American Littoral Society
For immediate release: February 7, 2007
Jon Orcutt, Tri-State Transportation Campaign
Susan Kennedy, American Littoral Society
Jeff Tittel, Sierra Club of New Jersey
Helen Henderson, Save Barnegat Bay
Theresa Lettman, Pinelands Preservation Alliance
Conservationists to DEP: Parkway Widening Project too Big to Rush
Project will add 100 lane miles to Parkway between exits 30 and 80
Conservationists and transportation reformers asked Commissioner Lisa Jackson of the Department of Environmental Protection (DEP) to put the brakes to the environmental review process for the proposed widening of the Garden State Parkway between exits 30 and 80. The New Jersey Department of Environmental Protection held a public hearing last week on the project and despite sparse public notice in newspapers, over 100 people attended, most to voice displeasure with aspects of the project.
“If people are mad about this project now, wait until they get a clearer picture of what this project is all about,” explains Jeff Tittel of the New Jersey Sierra Club. “This project will spur more development and create more traffic. Any congestion relief that occurs will be short-term and the long-term will see more air and noise pollution, dirtier water, and more cars and congestion. We will be turning the Parkway into the Sprawlway . ”
Traffic studies for the project not only ignore the role a widened Parkway will have in creating more traffic, they also pre-date many congestion fighting techniques being used around the country. Many of these have already changed congestion patterns on the Parkway. The strategies include EZ PASS, High Speed EZ Pass, One-Way Tolling, High Occupancy Toll Lanes and Peak Hour Tolling.
“It’s an amazing contradiction. After the traffic studies have gathered dust for years, they’re then used to try to rush a project through the review process as quickly as possible,” says Damien Newton, of the Tri-State Transportation Campaign. “There are better ways to relieve congestion than a road widening…but none of those are even being discussed.”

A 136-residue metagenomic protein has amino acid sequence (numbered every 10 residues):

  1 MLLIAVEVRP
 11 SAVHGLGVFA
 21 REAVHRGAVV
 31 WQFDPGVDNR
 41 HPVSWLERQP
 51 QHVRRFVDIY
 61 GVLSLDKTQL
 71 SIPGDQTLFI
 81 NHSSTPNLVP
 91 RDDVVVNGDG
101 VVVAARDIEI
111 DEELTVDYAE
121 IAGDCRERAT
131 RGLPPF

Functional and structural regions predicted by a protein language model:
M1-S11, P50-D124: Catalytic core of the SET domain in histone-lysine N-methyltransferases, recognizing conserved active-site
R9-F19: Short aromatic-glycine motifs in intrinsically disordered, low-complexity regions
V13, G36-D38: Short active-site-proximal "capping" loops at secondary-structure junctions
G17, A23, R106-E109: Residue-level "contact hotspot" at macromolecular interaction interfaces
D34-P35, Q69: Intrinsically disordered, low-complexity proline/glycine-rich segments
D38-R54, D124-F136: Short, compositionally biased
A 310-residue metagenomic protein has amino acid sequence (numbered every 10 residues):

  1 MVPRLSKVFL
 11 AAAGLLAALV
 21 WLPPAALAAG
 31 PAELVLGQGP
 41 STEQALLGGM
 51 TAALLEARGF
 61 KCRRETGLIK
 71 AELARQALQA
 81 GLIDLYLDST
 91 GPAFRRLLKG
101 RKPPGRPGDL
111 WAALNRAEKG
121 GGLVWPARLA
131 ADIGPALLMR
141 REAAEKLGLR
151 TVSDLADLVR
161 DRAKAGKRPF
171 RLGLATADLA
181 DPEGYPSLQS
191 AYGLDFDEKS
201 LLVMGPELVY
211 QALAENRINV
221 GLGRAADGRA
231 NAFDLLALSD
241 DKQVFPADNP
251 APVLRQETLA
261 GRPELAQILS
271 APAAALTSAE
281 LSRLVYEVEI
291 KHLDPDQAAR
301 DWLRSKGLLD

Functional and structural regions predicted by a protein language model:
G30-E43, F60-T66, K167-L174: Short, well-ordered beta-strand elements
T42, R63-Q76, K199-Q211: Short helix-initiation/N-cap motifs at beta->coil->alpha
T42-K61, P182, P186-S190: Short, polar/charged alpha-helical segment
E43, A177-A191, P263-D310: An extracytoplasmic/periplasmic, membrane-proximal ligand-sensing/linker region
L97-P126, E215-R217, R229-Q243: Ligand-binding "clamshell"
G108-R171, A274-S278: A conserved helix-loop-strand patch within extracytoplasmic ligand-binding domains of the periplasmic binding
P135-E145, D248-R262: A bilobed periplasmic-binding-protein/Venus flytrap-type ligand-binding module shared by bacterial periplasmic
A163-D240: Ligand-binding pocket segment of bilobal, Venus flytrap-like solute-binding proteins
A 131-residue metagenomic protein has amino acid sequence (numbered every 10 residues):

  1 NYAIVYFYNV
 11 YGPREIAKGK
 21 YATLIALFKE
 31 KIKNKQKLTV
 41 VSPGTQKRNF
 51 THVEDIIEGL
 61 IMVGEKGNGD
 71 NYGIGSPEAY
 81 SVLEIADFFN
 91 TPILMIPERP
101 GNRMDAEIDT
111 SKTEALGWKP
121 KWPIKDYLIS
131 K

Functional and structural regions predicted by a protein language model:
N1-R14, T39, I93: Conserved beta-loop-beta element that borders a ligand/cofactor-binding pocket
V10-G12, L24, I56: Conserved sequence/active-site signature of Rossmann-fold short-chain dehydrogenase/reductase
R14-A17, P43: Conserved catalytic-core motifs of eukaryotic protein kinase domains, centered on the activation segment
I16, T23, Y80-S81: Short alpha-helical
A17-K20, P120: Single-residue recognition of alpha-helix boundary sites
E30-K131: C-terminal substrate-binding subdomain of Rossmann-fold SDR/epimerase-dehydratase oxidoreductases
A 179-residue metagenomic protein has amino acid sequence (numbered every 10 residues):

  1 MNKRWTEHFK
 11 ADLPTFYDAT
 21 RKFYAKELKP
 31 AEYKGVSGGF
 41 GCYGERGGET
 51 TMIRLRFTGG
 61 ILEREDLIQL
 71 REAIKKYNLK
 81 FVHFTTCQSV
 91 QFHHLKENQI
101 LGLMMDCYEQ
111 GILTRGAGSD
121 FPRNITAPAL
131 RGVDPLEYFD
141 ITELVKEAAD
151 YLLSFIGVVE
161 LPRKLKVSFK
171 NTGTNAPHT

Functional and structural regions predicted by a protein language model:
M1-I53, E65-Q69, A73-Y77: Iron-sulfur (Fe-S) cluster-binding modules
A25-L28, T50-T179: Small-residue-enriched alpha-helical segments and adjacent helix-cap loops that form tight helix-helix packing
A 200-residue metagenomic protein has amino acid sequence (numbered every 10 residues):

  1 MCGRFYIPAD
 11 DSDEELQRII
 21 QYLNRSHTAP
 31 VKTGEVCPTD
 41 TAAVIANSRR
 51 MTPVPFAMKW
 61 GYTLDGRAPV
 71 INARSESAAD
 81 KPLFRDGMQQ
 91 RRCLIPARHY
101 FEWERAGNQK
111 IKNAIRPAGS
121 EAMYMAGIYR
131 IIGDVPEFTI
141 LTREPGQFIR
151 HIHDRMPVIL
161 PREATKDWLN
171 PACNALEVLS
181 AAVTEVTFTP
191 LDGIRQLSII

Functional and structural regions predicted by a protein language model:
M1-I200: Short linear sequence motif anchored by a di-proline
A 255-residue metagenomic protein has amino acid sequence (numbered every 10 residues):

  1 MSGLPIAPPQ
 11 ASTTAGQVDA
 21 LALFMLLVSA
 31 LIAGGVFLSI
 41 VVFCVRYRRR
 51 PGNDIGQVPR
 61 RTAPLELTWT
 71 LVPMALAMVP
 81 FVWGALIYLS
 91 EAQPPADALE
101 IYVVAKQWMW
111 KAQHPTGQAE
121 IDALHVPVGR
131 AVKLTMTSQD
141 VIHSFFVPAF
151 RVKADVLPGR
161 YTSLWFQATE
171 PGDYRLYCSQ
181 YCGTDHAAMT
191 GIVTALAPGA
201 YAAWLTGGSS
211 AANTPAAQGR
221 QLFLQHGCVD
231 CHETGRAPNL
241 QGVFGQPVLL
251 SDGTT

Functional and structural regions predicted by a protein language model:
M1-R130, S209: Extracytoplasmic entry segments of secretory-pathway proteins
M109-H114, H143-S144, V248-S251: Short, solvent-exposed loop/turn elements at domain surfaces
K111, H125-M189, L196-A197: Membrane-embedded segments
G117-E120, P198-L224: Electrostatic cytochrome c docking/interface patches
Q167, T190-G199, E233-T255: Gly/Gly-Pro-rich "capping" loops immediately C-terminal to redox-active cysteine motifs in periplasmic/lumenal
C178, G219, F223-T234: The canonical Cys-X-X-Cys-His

The Secondary Impact Analysis prepared by the Turnpike Authority claims the widened highway will have no impact on local development patterns, even though they later claim the road will “speed up” projects that are already planned and increase the “rate of new development.” Environmental groups are demanding that the DEP require a more consistent and honest review of the project’s impacts on development patterns.
"It is the DEP's responsibility to protect the coast from both the direct impacts of this proposed project and the additional sprawl and traffic it will inevitably trigger. Is this project the right answer to the existing congestion problem, or is it the final straw that will break Barnegat Bay?" asks Susan Kennedy of the American Littoral Society.
"This project seems designed to promote even more new development and sprawl along the Jersey Shore - more subdivisions that will quickly clog the expanded Parkway, bring greater habitat destruction and pollution of our estuaries, and put bigger demands on local governments and property taxes." says Theresa Lettman of the Pinelands Preservation Alliance.
“Over-development is rampant throughout Ocean County and the Barnegat Bay watershed. This widening project will put pressure on undeveloped land and coastal forests for fast-moving sprawl development all down the coast. The full extent of the environmental impacts of this project must be assessed before it moves any further along,” said Helen Henderson, project manager for Save Barnegat Bay.
To submit comments or ask to review the environmental documents, email the DEP at firstname.lastname@example.org .Written comments on the widening proposal are due by Wednesday, February 14.
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